Pure Spanish "Toro bravo".
"At this point they came in sight of thirty or forty windmills that are on that plain.
"Fortune," said Don Quixote to his squire, as soon as he had seen them, "is arranging matters for us better than we could have hoped. Look there, friend Sancho Panza, where thirty or more monstrous giants rise up, all of whom I mean to engage in battle and slay, and with whose spoils we shall begin to make our fortunes. For this is righteous warfare, and it is God's good service to sweep so evil a breed from off the face of the earth."
"What giants?" said Sancho Panza.
"Those you see there," answered his master, "with the long arms, and some have them nearly two leagues (1) long."
"Look, your worship,'' said Sancho. "What we see there are not giants but windmills, and what seem to be their arms are the vanes that turned by the wind make the millstone go."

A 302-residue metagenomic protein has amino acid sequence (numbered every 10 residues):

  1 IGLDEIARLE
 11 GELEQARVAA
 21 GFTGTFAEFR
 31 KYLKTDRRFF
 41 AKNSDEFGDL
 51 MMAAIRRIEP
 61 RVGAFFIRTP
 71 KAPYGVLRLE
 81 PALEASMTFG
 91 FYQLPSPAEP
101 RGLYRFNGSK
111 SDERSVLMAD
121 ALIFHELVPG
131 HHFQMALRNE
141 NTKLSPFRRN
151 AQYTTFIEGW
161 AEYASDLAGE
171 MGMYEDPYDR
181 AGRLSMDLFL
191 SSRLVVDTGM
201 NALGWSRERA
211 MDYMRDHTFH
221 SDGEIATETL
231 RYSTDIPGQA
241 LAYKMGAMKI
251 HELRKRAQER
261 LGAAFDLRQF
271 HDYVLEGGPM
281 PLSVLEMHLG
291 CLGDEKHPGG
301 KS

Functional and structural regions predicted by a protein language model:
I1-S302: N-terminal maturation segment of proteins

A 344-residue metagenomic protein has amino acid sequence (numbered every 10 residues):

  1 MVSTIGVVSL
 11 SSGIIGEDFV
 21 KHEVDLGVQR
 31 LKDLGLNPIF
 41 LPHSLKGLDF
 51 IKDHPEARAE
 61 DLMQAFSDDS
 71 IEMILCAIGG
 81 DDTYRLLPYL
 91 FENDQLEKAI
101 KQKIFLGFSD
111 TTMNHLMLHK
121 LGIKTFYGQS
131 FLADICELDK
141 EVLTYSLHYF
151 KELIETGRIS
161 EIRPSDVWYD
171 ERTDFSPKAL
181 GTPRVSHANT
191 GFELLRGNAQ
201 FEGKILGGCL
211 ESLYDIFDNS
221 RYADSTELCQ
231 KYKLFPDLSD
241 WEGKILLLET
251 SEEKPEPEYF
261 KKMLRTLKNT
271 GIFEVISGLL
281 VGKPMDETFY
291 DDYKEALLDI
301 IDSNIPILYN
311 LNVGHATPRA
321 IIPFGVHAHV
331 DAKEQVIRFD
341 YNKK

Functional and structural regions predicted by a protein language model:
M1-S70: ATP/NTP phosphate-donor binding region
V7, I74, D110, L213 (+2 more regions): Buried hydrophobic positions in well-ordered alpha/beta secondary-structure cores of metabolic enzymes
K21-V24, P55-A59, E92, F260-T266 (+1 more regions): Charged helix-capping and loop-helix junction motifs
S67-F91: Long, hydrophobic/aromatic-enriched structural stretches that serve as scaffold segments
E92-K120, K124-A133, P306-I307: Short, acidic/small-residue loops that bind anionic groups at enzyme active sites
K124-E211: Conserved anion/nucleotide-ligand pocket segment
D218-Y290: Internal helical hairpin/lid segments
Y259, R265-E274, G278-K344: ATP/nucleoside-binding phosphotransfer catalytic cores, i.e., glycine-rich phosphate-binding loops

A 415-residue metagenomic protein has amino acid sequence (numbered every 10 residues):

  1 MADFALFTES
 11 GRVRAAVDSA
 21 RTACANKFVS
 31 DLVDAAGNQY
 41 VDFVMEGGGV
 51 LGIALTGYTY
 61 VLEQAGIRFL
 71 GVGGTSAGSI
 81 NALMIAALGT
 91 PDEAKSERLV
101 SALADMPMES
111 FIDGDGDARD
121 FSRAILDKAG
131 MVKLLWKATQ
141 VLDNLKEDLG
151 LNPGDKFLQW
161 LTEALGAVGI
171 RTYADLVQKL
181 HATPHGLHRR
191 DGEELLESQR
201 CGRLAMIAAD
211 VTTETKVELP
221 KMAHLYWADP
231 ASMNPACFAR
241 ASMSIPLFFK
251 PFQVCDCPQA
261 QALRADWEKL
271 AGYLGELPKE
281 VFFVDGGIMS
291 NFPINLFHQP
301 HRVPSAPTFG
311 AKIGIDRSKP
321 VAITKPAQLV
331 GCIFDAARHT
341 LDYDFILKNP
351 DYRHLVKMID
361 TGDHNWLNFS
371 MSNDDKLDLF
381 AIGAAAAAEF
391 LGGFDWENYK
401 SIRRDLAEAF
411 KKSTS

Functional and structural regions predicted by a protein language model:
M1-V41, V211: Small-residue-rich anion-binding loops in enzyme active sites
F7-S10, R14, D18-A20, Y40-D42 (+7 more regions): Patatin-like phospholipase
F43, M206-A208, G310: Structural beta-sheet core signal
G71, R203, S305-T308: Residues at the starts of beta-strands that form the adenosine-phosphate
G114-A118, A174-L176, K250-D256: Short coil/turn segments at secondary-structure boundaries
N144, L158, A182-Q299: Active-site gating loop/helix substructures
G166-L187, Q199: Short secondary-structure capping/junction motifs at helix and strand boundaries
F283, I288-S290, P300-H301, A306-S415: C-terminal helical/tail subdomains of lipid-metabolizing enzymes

"It is easy to see," replied Don Quixote, "that you are not used to this business of adventures. Those are giants, and if you are afraid, away with you out of here and betake yourself to prayer, while I engage them in fierce and unequal combat."
So saying, he gave the spur to his steed Rocinante, heedless of the cries his squire Sancho sent after him, warning him that most certainly they were windmills and not giants he was going to attack. He, however, was so positive they were giants that he neither heard the cries of Sancho, nor perceived, near as he was, what they were.
"Fly not, cowards and vile beings," he shouted, "for a single knight attacks you."
A slight breeze at this moment sprang up, and the great vanes began to move.
"Though ye flourish more arms than the giant Briareus, (2) ye have to reckon with me!" exclaimed Don Quixote, when he saw this.
So saying, he commended himself with all his heart to his lady Dulcinea, imploring her to support him in such a peril."http://www.wsu.edu:8080/~wldciv/world_civ_reader/world_civ_reader_2/don_quixote.html